Hi! Thank you, again, for joining me for another week of Now I Know.
Now I Know’s tenth birthday is approaching in June, so by definition, I have a lot of very old articles. On Wednesday, I re-ran one of those older articles, one from 2011. Old articles have a problem called “link rot.” Basically, over time, webpages often disappear from the Internet. Maybe it’s because the publication went through a redesign and broke their old URLs. Maybe they deleted some old content. Or maybe they went out of business. There are lots of reasons, but they all lead to the same place — a headache for me. Especially when I screw up.
That’s what happened this week. Wednesday’s re-run was supposed to have a link in it that went to this story about a weather station on Hans Island from a publication called SIKU News. Unfortunately, SIKU News — which used to have “daily coverage of the top stories around the circumpolar world” — went out of business a few months after I wrote my article. At some point in the subsequent eight-plus years, someone else set up a website at their old web address. So the article I meant to link went to something else — something not at all related to small Canadian islands, and something not at all appropriate for many readers. (Thankfully, there were no pictures of note.)
So first of all, sorry about that. I usually check old links but I somehow missed that one. Second, I wanted to let you know about a great non-profit which helps address the problem of link rot: the Internet Archive and their Wayback Machine. They create archived versions of millions of old piece of the Internet, including many, many news articles which would have otherwise been lost.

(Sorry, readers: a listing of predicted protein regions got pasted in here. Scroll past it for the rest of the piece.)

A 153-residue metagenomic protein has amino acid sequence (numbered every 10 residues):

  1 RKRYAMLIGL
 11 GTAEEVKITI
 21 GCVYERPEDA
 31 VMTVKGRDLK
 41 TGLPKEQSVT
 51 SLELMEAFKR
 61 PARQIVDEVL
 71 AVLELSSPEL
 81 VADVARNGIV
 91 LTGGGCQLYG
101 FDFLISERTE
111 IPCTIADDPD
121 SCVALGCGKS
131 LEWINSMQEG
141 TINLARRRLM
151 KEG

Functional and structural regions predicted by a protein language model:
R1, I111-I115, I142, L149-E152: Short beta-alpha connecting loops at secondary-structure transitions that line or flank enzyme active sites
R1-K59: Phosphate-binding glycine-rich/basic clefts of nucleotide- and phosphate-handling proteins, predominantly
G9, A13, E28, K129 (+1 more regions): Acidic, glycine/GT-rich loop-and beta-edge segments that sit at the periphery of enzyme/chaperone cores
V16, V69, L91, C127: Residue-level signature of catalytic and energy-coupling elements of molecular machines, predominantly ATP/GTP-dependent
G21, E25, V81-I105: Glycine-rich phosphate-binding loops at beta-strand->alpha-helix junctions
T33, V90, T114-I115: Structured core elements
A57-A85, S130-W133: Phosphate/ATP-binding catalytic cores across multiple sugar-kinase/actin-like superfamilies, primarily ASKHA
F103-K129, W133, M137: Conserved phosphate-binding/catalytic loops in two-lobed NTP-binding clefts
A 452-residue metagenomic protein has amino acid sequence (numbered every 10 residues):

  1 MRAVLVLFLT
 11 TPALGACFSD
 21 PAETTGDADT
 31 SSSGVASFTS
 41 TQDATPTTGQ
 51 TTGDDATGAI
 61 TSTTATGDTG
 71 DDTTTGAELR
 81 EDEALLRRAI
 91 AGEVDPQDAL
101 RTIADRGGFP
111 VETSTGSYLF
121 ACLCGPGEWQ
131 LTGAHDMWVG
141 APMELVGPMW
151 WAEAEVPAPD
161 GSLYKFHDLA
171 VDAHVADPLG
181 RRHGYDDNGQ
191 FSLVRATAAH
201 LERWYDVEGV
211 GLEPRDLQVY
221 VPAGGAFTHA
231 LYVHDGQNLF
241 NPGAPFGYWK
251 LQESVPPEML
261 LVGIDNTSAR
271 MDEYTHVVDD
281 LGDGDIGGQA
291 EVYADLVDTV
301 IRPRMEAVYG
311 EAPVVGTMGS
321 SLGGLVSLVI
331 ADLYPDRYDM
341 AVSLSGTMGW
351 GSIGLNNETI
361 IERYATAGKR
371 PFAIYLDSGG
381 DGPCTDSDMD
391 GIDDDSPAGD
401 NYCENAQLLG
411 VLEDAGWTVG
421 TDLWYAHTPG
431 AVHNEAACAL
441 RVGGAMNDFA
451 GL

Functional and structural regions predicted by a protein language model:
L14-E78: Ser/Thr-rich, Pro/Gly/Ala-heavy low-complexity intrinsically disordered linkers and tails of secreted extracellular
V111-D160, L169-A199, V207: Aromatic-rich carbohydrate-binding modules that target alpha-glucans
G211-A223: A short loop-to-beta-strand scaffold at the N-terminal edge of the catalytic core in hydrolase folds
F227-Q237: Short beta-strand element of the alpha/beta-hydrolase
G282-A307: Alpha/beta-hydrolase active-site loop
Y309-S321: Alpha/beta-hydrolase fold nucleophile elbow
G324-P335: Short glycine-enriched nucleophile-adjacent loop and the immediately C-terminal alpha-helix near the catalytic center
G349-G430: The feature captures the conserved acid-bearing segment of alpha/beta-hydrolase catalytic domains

It’s been an invaluable tool for Now I Know; there are few things more frustrating than finding a source for an article only to discover that it has otherwise disappeared off the Internet. The Wayback Machine has helped me find copies of countless such stories. I hope you also get a chance to use it.
The Now I Know Week in Review
Monday: How Postage Almost Started a War. If you think about it, this was a pretty stupid design for a stamp.
Tuesday: Harry Potter and the Need for Fewer Casts. I’m re-reading Harry Potter in my increasingly limited free time. I’m currently in Book 4, right before the Dark Mark appears.
Wednesday: Capture the Flag. Now with a link to the Wayback Macihne’s version of the article I cited.
Thursday: To Boldly Go Where You’re Really Not Allowed To Go. Star Trek accidentally (?) dabbles in Earth politics of the late 20th century.
And some other things you should check out:
Some long reads for the weekend.
1) “The Accusations Were Lies. But Could We Prove It?” (New York Times Magazine, 37 minutes, March 2020). This would make for a good movie, except that it’s very much a bureaucratic failure as much as anything else.
2) “The Strange and Dangerous World of America’s Big Cat People” (Longreads, 28 minutes, March 2020). Yes, there are people who own tigers. As pets (kind of). If you think that sounds like a bad idea, you’re probably right.
3) “Guy Walks Into a Bar” (The New Yorker, 5 minutes, November 2013). Warning #1: This is R-rated. Warning #2: I’ve shared it before, perhaps twice before even. But it’s a really, really brilliant take on a classic joke, so I’m sharing it again. You know, because we all need a laugh. (And yes, I double-checked to make sure the link still works.)
Have a safe, healthy, and calm weekend!